3 Important Lessons in Next-Gen Access Management

3 Important Lessons in Next-Gen Access Management

What should enterprises know about deploying and maintaining a next-gen access management solution? What are the secret ingredients to identity security success in the modern era, so to speak?

The editors at Solutions Review watched “Next Gen Access and ZTX are a Must,” a collaborative webinar between Forrester Research and IDaaS solution provider Idaptive. The acronym ZTX here stands for “Zero Trust Extended.”

Andras Cser, VP Principal Analyst at Forrester and Corey Williams, VP of Product Marketing and Strategy at Idaptive share some of the most important lessons enterprises can learn about next-gen access management. Here are 3 of our favorites!

Next-Gen Access Management Means More Than the User

Or to put it in more clear terms, authenticating the user constitutes only one part of next-gen access management. A user putting in their credentials should serve as the first step to their authentication, not the end all be all; the experts on the webinar argue the device the user logs in from should also undergo verification to ensure its legitimacy.

For example, if an employee typically logins in from an iOS device and then suddenly requests access from a Windows device, that should merit more steps in their authentication process.

Indeed, other subtle authentication factors should include the users’ location, IP geolocation, their behavior as compared to their behavior baselines, the data to which they requested access, etc. These considerations are more important than ever with the rise of IoT, BYOD culture, and mobile device proliferation.  

Furthermore, your next-gen access management solution should grant access based on known facts about the users and their device. The Principle of Least Privilege still applies; access to applications and services should require continual authentication and authorization.    

Authentication Must Adapt to Risk

One of the most important features of a next-gen access management solution is risk-based authentication and access controls. Typically, risk-based authentication evaluates the user in context—their device, their IP address, their session speed, the time of day of the request, etc. The system then provides a risk score based on these factors, which triggers a particular set of authentication and authorization requirements.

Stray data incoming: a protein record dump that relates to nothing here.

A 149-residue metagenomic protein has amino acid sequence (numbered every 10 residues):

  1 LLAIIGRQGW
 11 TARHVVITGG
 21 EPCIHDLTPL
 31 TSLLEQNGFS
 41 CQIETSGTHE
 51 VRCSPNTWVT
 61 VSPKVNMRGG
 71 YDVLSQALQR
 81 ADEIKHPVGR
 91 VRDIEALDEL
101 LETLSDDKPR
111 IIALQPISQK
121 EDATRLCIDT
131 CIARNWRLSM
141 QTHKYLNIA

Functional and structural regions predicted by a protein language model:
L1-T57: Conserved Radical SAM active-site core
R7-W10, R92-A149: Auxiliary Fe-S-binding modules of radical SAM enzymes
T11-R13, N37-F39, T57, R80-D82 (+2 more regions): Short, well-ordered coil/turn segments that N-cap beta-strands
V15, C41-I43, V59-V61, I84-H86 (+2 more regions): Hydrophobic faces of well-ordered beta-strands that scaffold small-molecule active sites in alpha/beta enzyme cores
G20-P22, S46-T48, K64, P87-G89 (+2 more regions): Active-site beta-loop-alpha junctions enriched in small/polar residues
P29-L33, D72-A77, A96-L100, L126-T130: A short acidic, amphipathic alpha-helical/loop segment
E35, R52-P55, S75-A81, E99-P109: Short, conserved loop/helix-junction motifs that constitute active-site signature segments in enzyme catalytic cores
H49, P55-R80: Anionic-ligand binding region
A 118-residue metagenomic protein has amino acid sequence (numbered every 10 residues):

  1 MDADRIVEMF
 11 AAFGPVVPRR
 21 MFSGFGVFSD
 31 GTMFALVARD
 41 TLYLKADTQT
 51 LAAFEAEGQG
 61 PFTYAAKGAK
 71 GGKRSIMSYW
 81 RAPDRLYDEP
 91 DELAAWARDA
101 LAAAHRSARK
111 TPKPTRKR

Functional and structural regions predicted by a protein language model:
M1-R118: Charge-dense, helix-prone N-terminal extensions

The higher the risk score, the more authentication factors the system asks of the user before granting access. Risk-based authentication also constitutes the core of adaptive multifactor authentication and step-up authentication; these activate and demand more criteria when the user’s behaviors steps outside their normal behaviors or when requesting access to sensitive material.

Risk-based access provides visibility for the highest risk users, applications, and data traffic. Effective cybersecurity starts with visibility; you can’t protect what you can’t see, after all.     

Governance May Be the Key

So much of next-gen access management builds off the Principle of Least Privilege. At its heart, the Principle of Least Privilege says users should only have the access they absolutely need to perform their job duties. Nothing more.

However, enforcing this principle can prove a headache when performed manually; employees may need special permissions to complete one-time projects. Additionally, they may need new permissions as they take on new roles and responsibilities within the enterprise. Even an employee leaving the business can present its own identity challenges.

Therefore, identity governance and next-gen access management go hand-in-hand. The former provides automated role management, which automatically allocates specific privileges to employees with certain job titles. It also enforces temporary privileges and removes permissions during the offboarding process.

Moreover, governing your users’ identities facilitates periodic but regular recertification, which you should perform as part of your next-gen access management. This step helps prevent access creep and orphaned accounts from leaving your business vulnerable.

Identity and access serve as hackers’ top attack vector. According to Verizon, as high as 81% of breaches involve weak or stolen passwords. Ten times more breaches stem from identity issues than from other vulnerabilities.

Properly deploying, and maintaining a next gen-access management solution goes a long way to preventing these crises. The lessons we describe above only scratch the surface of the webinar. You can check out the full “Next Gen Access and ZTX are a Must” webinar by Forrester and Idaptive here.

Ben Canner

Ben Canner is an enterprise technology writer and analyst covering Identity Management, SIEM, Endpoint Protection, and Cybersecurity writ large. He holds a Bachelor of Arts Degree in English from Clark University in Worcester, MA. He previously worked as a corporate blogger and ghost writer. You can reach him via Twitter and LinkedIn.
Ben Canner